Central Data Catalog
||The Effect of Corruption on Competition for Government Contracts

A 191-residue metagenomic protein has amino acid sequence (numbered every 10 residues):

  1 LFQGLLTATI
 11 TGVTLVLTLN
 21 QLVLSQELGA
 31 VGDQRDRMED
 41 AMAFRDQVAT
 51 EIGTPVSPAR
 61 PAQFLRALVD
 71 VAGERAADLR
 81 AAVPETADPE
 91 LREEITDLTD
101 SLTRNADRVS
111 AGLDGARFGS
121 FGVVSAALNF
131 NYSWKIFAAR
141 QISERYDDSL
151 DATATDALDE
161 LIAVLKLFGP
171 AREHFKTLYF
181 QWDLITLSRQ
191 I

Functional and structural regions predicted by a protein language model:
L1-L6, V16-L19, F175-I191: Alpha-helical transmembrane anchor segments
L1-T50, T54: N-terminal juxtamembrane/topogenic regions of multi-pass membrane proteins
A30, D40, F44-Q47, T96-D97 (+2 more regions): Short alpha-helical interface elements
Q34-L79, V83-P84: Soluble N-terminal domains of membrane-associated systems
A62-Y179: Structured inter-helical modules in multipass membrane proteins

In many countries firms pay bribes to win government contracts. This paper looks the effect of corruption during the bidding process on competition for these contracts. The empirical results, using data from Afghanistan, suggests that corruption might discourage firms from bidding on government contracts. Firms that do not bid on government contracts are far more likely to say that corruption is a serious problem than firms that do. One plausible explanation for this is that corruption discourages firms that are particularly averse to bribing from bidding. Corruption also appears to affect the outcome of the bidding. Firms that win contracts with international organizations—where corruption is lower—appear to be better performing than the losers. The same was not true for firms that win government contracts, suggesting that corruption might lower the quality of firms winning government contracts.
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